Do you have a creative child? An artist? Maybe a designer? There are a lot of great creative travel activities. Keep your child occupied and entertained, maybe even away from screen-time, on your next flight or road trip with some of these travel activities for the Creative Child. As I compile this list I’m thinking about the elementary school-aged child, but you will find that many of these activities are appropriate for all ages. When buying for ages 5 and under be aware of potential frustration levels and of choking hazards.

(Disclosure: For your shopping convenience this post contains Amazon affiliate links. When you make a purchase using these links I may receive a small commission, which goes towards the operation of this website. I appreciate your support! –Beth)

*Prices listed are current at the time of posting. Amazon prices can change often, so check the price in your cart.

Art Activities

1) How to Draw Planes, Trains, and Boats $4.99
creative child

2) Solid Tempera Paint $9.80
creative child

Dries in 90 seconds! I can’t wait to try these. I am not sure if there is any scent to them, though. Do you know? Comment below. If this paint has a smell then it may not be good for the aircraft. I’ll update this post once I try these paints!

3) Watercolor Pencil Kit $7.77

creative child

4) String Art $18.13 (orig. $19.99)
creative child

5) Finger Printing Art Set $10.25
creative child

6) Drawing Kit $5.79
creative child

Building Activities

7) Bunchems Travel Easel $11.25 (orig. $14.99)
creative child

Word to the wise: pull back long hair and remind kids to never get Bunchems near their hair. Bunchems have tiny hooks that will tangle with hair easily. I always pack safety scissors when I travel, because you just never know when you might need scissors. *My kids play with these often and have never had a hair disaster with them, so that’s why I feel good recommending them.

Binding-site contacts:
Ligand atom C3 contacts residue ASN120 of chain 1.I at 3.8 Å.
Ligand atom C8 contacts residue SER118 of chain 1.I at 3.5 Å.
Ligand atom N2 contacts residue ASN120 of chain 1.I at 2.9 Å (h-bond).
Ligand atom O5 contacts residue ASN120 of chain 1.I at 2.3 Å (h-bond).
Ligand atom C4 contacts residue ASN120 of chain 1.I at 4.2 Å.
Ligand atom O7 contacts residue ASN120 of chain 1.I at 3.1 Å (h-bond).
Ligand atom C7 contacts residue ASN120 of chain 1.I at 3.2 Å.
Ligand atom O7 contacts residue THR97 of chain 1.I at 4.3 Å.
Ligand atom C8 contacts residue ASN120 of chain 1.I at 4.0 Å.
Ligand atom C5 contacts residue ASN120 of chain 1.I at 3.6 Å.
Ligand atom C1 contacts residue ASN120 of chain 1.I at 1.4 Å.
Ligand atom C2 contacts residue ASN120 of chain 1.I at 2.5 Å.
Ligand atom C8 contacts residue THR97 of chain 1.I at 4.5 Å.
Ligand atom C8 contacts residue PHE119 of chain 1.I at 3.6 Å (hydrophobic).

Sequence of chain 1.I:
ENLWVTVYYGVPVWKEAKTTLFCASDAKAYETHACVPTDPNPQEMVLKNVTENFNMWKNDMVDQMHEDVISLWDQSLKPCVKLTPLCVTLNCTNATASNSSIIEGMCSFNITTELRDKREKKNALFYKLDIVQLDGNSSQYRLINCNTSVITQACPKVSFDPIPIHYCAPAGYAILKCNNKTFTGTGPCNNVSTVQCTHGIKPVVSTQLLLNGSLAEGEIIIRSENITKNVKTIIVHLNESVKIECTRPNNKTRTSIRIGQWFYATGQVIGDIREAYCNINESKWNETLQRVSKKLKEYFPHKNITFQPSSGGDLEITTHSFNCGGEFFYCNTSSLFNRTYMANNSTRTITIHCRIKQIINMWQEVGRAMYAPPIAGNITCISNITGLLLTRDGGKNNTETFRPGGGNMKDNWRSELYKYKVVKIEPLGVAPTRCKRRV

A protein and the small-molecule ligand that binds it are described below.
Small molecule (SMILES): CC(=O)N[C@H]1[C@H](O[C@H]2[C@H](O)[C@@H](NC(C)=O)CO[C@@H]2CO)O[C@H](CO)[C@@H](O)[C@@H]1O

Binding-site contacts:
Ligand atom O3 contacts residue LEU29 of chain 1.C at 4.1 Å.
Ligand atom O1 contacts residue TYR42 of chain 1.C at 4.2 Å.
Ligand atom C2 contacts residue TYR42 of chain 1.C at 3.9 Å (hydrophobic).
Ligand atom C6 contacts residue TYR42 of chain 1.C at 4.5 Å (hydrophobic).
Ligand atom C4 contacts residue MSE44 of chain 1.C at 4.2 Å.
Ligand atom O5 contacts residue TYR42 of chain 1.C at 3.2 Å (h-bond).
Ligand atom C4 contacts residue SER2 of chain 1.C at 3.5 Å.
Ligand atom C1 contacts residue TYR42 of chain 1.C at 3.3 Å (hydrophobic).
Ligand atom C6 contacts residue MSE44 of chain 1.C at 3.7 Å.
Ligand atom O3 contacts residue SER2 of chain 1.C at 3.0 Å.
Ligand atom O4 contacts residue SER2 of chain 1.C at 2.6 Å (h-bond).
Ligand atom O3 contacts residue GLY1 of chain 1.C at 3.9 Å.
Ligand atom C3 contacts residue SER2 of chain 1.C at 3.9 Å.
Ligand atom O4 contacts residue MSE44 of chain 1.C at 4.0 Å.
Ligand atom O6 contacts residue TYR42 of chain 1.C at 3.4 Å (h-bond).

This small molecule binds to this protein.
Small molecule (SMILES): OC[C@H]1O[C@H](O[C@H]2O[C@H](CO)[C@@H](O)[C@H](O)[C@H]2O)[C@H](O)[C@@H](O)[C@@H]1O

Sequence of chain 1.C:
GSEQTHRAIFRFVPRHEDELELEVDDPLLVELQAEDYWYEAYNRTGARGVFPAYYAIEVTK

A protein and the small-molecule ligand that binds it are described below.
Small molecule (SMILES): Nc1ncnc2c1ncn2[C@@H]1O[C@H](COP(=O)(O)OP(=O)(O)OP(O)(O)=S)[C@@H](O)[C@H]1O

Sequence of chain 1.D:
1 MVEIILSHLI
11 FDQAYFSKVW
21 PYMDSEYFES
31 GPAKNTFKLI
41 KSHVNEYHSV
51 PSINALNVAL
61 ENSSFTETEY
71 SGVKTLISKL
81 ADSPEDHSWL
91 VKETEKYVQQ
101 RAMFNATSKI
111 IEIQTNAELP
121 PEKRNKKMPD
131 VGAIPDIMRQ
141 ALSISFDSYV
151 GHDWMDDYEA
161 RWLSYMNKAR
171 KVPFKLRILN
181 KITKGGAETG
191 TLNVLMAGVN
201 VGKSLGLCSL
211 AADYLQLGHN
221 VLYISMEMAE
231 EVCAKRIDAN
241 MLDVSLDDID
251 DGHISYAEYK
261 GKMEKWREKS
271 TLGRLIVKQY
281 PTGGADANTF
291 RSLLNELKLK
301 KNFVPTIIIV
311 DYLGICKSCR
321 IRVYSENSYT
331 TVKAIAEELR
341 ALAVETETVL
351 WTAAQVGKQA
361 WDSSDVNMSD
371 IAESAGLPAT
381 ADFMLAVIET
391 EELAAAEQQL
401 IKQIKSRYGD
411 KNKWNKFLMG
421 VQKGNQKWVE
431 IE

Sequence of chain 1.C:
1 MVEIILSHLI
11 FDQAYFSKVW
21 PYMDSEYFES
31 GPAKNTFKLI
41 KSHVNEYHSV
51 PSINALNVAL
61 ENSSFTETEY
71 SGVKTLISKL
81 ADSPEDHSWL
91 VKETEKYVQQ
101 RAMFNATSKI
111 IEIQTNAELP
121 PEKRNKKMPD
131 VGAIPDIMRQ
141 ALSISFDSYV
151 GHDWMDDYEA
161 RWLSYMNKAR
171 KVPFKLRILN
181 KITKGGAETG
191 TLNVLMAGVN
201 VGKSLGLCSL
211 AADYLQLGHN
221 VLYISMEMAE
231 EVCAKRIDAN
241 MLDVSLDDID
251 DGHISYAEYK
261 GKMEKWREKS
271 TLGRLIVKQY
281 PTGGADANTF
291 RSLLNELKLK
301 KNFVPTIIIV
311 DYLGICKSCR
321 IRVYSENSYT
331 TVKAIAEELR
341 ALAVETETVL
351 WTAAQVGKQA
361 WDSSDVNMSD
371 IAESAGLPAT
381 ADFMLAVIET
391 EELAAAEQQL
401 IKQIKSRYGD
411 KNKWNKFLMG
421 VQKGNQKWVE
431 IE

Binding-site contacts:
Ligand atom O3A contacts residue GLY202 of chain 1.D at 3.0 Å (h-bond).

8) ZOOB Builderz Traveler $13.65 (orig. $22)
creative child

If your child is really into building and design, this kit may be worth packing even though it is a bit large (12 x 2.8 x 7 inches) and heavy (2.2 lbs.).  A creative builder may spend an hour playing with Zoob pieces.

9) Tegu Wooden Block Set $24.42 (orig. $31.99)
creative child

10) Lego Mini Kits $9.64 & up
creative child

I like this particular Lego kit because once you build it you have two characters and two cars with which to play.

Sensory Activities

These activities provide proprioceptive input (aka “heavy work”), which helps to calm and regulate the nervous system. Everyone can benefit from that, especially a creative child!

11) Travel Fashion Plates $4.46 (from $19.99)
creative child
12) Scratch & Sketch Note Pad $12.99 (from $15.99)
creative child
13) Play Foam $7.62
creative child

Squish and squeeze it, mold it into any design. We used to always carry Play-Doh on flights, but now we pack this foam instead. I put each color into individual sandwich bags and smash them flat to put into our busy bag.

14) Wikki Stix Travel Fun $12.00
creative child

TIP: I recommend bringing along a pair of safety scissors when you pack Wikki Stix. Sometimes you need just a small piece but they are not breakable!

15) Mosaic Stickers $8.95 & up
creative child

These little mosaic sticker kits are great! Just be careful not to drop the stickers on the floor. I like to put them straight into a Ziploc bag upon opening and just work with one color at a time.

creative child

16) Stained Glass Stickers $12.99
creative child

17) Zen Artist Board $14.95
creative child

Calming and relaxing: paint with water and then image disappears as it dries. (Warn your child ahead of time and take a picture of any very special art creation so it’s not lost forever.)

Logic Activities

18) Travel Logic Puzzles $7.99 (orig. $11.99)
creative child

We have this puzzle and really enjoy it. There are patterns from beginner to expert and the expert level is very challenging for me! I believe we got this when my daughter Ella was five, and she was able to do the beginner puzzles.